Regulations and Policies
As an entrepreneur, you need to have more knowledge of laws, regulations, and policies than the average person. All businesses need to obey state regulations and policies, which means accessing and keeping up to date with all laws that apply to your business.
In the Philippines, central and local government agencies are aware of the importance of technology and innovation for business development. In recent years, the government has developed policies and regulations that support businesses like yours to be more competitive and sustainable.
Some of the laws and regulations you will need to understand:
- Registering or incorporating your business
- Naming and trademarks
- Permits and licences
- Export and import procedures and rules
- Currency exchange
- Human resource management guidelines
- Social media
- Workplace health and safety and sanitation rules
- Employee training and hiring legislation
- Food and drug administration rules
- Taxes and collecting sales tax
- Regulations for employees
- Workplace health and safety
- Industry- or sector-specific policies
- Local or city practices
- Other topics, depending on your situation
In the Philippines the mission of the Philippine Trade Training Centre is to “advance Philippine export sector’s competitive position in the world market by providing valuable problem-solving approaches through integrated continuing education services.”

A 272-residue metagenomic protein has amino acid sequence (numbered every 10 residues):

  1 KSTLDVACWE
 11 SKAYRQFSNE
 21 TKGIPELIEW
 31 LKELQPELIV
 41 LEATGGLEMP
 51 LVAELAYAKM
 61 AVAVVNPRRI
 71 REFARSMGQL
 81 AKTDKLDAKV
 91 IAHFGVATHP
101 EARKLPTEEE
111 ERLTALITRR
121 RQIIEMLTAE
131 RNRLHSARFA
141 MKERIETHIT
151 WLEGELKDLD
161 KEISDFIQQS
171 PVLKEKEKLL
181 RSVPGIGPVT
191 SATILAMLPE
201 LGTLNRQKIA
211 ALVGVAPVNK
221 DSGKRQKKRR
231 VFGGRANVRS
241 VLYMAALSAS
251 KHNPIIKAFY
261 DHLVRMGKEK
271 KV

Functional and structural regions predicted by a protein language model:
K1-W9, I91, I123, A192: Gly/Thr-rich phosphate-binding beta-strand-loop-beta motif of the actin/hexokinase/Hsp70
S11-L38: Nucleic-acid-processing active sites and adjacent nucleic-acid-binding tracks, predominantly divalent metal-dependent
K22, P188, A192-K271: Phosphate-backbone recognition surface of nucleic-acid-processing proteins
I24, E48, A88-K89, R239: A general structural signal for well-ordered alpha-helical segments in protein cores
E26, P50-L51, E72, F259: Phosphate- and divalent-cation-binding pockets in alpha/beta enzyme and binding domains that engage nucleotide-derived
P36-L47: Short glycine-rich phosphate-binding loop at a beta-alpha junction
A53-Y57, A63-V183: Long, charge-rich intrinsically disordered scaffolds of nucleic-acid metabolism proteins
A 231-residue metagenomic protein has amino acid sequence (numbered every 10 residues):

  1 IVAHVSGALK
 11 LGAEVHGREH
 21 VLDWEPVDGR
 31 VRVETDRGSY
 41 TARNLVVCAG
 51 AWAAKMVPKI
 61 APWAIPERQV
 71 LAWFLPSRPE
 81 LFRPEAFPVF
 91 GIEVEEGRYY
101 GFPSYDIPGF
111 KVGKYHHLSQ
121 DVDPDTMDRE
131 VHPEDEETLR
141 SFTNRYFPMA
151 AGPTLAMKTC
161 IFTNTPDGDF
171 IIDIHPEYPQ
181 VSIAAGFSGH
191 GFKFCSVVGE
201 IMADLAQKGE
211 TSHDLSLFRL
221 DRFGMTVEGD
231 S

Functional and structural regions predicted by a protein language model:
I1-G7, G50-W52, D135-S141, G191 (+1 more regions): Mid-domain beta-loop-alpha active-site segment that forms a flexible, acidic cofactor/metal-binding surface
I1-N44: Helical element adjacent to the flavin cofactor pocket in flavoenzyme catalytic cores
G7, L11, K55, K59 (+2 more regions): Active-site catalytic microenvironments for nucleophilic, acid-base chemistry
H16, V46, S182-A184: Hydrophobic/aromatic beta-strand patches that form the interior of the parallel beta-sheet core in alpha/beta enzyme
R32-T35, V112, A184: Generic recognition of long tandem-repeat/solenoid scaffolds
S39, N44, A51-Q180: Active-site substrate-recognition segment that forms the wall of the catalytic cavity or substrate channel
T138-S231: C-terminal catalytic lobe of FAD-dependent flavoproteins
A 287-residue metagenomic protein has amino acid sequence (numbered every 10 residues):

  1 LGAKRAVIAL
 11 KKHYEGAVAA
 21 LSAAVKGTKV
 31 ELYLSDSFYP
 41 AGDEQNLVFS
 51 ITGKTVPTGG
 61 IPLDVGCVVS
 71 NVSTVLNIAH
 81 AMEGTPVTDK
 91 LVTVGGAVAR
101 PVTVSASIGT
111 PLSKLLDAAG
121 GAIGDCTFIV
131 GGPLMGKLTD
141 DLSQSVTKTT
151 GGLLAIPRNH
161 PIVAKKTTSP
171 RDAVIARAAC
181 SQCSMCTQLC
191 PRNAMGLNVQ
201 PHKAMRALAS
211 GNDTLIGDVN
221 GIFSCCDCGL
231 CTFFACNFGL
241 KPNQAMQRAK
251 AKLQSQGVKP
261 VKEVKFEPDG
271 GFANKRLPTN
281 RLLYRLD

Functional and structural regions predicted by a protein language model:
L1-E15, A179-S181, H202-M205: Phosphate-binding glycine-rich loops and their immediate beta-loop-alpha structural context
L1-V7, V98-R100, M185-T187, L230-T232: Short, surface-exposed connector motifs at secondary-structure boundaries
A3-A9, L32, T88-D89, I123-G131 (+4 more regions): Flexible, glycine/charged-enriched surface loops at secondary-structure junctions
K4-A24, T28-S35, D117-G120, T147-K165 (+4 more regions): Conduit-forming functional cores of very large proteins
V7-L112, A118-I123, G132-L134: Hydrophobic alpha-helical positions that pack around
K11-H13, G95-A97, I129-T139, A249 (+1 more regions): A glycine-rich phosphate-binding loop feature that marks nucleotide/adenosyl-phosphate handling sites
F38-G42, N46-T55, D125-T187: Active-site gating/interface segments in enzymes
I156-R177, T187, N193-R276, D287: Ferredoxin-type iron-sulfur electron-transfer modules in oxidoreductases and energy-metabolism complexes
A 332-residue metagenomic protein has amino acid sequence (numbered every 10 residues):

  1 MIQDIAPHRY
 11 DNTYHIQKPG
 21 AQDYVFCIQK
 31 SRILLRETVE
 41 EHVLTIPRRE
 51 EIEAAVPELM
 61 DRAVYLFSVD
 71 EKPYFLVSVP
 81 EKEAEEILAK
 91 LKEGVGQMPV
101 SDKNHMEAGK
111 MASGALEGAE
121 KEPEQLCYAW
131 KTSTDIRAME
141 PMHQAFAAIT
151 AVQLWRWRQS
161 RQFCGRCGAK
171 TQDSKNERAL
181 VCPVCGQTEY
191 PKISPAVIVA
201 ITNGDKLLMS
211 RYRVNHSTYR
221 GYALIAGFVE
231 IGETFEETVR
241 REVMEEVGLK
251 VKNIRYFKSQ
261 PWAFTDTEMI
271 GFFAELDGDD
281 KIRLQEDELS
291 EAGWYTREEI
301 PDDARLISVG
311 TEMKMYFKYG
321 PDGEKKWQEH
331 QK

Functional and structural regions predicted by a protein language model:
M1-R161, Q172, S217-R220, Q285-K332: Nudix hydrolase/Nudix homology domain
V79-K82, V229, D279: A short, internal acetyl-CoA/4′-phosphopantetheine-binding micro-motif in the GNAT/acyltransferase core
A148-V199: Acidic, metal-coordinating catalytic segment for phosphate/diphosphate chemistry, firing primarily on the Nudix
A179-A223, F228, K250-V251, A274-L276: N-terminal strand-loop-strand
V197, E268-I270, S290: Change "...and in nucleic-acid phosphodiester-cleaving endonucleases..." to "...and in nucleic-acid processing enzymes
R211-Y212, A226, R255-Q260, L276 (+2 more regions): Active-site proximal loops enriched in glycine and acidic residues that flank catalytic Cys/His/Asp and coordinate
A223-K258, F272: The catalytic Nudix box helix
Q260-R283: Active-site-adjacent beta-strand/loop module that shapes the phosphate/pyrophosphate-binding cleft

Your local business association will have specific information on laws, regulations, and policies for your local business sector. Take the time to carefully research and plan any new enterprise in compliance with all the laws and regulations that might apply to your business. The decisions you make early on can set you up for success, but mistakes or oversights could create serious problems later.
Laws, regulations, and policies can change. You need to stay current with those changes to maintain a viable business. A business association, sector specific publications, or a good internet search can help you and your enterprise stay in compliance and stay in business.
Government Regulations and Policies
The website of the Department of Trade and Industry (DTI) lays out central government laws and incentives applicable to small and medium businesses in the Philippines.
The DTI has also launched localized initiatives to help MSMEs – Cebu provides a recent example.
The DTI has also launched “Negosyo Centres” that provide local support to small businesspeople when they register new MSMEs or renew licenses for existing small businesses.
In July 2018 the DTI revealed its plans to further help MSMEs.
Local governments across the Philippines (city, provincial, etc.) also have regulations and incentives that apply to MSMEs. Entrepreneurs starting an MSME or operating an existing one must be aware of local regulations enacted by city governments in Manila, Cebu, Davao, etc.
The Philippine Economic Zone Authority (PEZA) has announced plans to establish various economic zones, including those for domestic small and medium enterprises (SMEs), to encourage more investment across various provinces and cities.